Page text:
What is the best way to fix registry errors without the use of a registry cleaner in XP?

I'm sorry to raise this question that so many before me have asked.  I have read pages and pages of MS forum discussions on this topic, and without exception, every Microsoft expert says registry cleaners are completely unnecessary and that old junk in registries does not impact performance at all.  Instead, they say, do x, y, and z.  I am running Windows XP on my five-year-old desktop, and it has gradually gotten so slow it's almost intolerable.  It takes 10-15 minutes just to boot up, and sometimes it takes 2 minutes or more just to open a browser window (IE8) or go to the previous page using the back arrow.  Before you tell me all the things it could be, please let me say that:

1.  My PC has not always been this slow!  It's getting worse and worse.

2.  All my Windows software is up to date.  I have automatic updates turned on.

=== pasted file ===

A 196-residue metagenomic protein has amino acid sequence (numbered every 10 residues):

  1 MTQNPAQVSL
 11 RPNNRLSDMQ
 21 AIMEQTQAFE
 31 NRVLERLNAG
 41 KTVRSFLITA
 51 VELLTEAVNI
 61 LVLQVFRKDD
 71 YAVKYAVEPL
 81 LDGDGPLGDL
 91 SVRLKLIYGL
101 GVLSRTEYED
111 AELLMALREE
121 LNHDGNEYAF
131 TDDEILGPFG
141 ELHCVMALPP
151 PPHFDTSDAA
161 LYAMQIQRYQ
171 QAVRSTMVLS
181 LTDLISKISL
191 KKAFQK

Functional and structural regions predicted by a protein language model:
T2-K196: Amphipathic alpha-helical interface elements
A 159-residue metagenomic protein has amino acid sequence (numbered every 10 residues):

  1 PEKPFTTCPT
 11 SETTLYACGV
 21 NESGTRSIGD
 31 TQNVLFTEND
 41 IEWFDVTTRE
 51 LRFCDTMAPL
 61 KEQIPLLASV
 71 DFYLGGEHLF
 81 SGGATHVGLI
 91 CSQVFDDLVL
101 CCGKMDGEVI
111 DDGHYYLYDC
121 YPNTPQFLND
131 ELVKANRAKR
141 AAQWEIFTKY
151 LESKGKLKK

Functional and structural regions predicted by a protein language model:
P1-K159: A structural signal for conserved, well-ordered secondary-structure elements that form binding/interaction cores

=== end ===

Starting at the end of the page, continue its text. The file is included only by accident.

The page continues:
3.  I have plenty of disk space, almost 75% free space on an 80GB hard drive.

4.  My PC is free of viruses, spyware, and trojans.  I have McAfee Anti-Virus running, and I also occasionally run Malwarebytes and Trojan Killer, as they always find things that McAfee doesn't find.

5.  I defrag my hard drive regularly.

6.  I regularly delete all my temp files using the Windows Disk Cleanup utility.

7.  I have very few, if any "add-ons".  No Yahoo or Google (or Bing!) toolbars.

8.  I have removed almost every program I have from Startup, so they are not running in the background.

9.  I have uninstalled every program that I don't use.